It has a positive impact on the cost side because I think it's just simply a lot cheaper using harvested products that have been reused before. And most importantly, I think it's also a very positive impact on the environment which Asia is becoming more and more conscious about.
What about recent developments around blockchain?
Different topic but also an extremely exciting topic, I would say. So I think we've been reading a lot about blockchain, and the world has seen a lot about bitcoin. I don't want to talk about bitcoin in general, but if we look at what's happening around blockchain, I think this is going to, in my point of view, revolutionize the supply chain industry, not only supply chain by also, I would say, several other industries and markets.
Blockchain technology basically allows us now to replace middle men by implementing peer-to-peer systems. It increases processing speed and reduces cost overall.
What does that mean? It creates an information flow that is faster in the supply chain nowadays, and I think it also means that a number of players in the industry would probably have to rethink and reposition themselves as they're right now currently just a middle man. I'm looking into companies that are in freight forwarding, and I'm not saying that these companies will not be needed anymore. But these companies will have to adapt and will basically have to rethink their processes on where they're going to play within that supply chain.
A lot of the work that's being done there is basically very administrative, and I think there is documentation as one example. There is still nowadays in the supply chain, there is way too much paper that is being used and handled. So the digitalization of the supply chain has probably not enhanced as much as it should have and probably also as much as it has in other industries, maybe in finance, banking, and insurance.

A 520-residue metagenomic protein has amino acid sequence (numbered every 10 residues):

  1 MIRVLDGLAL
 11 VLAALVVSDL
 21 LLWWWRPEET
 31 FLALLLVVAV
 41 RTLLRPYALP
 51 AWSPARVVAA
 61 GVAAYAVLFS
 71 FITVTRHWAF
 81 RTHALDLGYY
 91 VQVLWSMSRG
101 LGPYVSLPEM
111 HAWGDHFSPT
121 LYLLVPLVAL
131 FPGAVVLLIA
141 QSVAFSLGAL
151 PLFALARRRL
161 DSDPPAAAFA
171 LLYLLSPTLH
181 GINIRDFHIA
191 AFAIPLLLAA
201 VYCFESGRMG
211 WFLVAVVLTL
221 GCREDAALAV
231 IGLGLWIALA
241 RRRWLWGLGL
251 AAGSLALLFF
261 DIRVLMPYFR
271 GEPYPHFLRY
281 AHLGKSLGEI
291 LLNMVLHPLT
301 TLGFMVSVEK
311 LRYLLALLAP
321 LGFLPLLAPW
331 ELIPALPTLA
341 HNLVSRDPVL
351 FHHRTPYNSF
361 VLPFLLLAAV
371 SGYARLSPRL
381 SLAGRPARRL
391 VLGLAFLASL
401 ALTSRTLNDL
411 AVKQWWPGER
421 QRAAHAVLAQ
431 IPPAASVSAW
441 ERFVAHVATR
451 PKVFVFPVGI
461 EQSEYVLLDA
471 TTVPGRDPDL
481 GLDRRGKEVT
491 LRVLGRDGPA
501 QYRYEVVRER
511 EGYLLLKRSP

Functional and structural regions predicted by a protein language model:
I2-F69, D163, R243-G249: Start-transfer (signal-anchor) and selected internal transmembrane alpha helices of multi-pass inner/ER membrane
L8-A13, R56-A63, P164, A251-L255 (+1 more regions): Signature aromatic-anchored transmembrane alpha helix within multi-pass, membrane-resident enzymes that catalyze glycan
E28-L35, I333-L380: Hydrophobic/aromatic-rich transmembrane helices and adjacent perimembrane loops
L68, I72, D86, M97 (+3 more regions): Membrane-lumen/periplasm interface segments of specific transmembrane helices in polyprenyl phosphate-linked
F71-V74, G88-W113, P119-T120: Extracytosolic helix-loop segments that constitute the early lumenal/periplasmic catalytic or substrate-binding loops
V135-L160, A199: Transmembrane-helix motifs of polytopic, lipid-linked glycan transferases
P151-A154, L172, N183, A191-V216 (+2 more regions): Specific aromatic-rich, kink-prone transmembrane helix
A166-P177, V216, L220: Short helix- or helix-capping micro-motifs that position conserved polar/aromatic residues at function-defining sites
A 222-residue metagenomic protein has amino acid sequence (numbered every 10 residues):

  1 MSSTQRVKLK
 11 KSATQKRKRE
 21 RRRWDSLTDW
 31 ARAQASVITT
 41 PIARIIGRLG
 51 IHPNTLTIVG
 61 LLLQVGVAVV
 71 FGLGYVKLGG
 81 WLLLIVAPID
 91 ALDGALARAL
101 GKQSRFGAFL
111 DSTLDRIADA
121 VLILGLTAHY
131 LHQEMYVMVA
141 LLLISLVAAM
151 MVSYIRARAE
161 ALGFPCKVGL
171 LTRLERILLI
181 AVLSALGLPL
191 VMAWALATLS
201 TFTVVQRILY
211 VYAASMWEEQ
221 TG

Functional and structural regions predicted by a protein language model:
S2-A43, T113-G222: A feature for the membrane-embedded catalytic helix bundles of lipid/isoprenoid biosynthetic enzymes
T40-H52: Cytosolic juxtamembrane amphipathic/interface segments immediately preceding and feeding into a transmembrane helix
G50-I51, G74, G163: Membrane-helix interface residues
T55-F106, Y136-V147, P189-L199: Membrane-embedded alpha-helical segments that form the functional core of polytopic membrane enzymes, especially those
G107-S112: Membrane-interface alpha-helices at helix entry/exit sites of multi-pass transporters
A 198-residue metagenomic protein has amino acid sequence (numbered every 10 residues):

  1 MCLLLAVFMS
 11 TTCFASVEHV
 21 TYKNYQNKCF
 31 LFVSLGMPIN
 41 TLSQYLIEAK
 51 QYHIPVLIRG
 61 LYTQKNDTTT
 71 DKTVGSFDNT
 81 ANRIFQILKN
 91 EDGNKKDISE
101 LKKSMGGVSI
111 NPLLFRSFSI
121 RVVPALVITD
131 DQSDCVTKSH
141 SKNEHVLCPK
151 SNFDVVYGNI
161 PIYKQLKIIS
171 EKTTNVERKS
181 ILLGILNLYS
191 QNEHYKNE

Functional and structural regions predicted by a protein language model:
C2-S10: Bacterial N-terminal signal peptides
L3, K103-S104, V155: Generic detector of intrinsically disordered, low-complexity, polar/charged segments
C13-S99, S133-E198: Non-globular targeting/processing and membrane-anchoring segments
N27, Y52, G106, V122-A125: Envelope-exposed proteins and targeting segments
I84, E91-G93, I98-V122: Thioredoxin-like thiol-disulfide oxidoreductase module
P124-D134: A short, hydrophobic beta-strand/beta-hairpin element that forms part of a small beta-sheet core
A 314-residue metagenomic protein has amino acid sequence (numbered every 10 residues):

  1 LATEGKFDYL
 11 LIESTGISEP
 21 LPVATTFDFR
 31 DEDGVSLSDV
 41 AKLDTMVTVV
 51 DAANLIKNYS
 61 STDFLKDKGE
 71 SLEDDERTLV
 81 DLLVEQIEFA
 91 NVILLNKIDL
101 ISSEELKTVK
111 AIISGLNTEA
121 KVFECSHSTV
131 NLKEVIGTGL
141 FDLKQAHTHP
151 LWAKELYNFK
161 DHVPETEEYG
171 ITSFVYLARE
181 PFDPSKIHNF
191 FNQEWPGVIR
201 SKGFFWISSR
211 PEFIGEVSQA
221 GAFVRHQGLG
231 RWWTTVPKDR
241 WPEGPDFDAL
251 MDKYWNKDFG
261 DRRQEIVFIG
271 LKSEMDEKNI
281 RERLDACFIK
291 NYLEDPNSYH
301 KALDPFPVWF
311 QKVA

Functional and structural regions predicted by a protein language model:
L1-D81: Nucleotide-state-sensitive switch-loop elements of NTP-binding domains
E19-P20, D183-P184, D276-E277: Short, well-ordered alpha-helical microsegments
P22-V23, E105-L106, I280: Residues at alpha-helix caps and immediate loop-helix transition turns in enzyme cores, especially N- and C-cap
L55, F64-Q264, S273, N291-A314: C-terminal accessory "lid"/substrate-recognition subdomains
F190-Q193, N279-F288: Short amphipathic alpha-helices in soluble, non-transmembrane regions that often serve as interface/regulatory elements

We deal with a lot of paper that's very labor intensive, which makes the supply chain overall a rather expensive process. Blockchain technology is something that can really help to enhance this, standardize a certain process, create, basically, a data with very high integrity that can be basically allow us to move the digitalization of the supply chain a lot faster overall.
Do you have any final recommendations on this topic?
The final recommendation in my point of view is basically to get up to speed around these recent developments. We hear a lot about factors that are changing, the overall end-to-end supply chain. I talked about reverse logistics at the very beginning. I think it's a topic that I think a lot of companies and not only logistics providers, supply chain providers, but also many factors, retailers, it's a topic that everybody needs to look into.
When it comes to blockchain overall, I think it's certainly a topic that is being discussed at this point. If you go to forums, if you go to events, I think it's a topic that's very high on the agenda. But I think there is only very few people who actually really understand what blockchain is all about and what kind of impact blockchain is going to have on business nowadays and how it's going to transform the business on each and every company. We see more and more companies coming up basically creating platforms for companies as a solution overall. These companies, in my point of view, will have the opportunity to disrupt the supply chain industry, to some extent. And I think my recommendation would be really get up to speed, understand what this is about, and most importantly, understand what this actually means for your business and how, in your business, you can add value in the overall process. And I think there is room for everybody, but I think neglecting the topic is something which is not very wise to do.
Thanks, for sharing today, Axel.
Thank you very much, Dustin. Much appreciated.
About Axel Herzhauser
VP Commercial - Asia Pacific at Teleplan International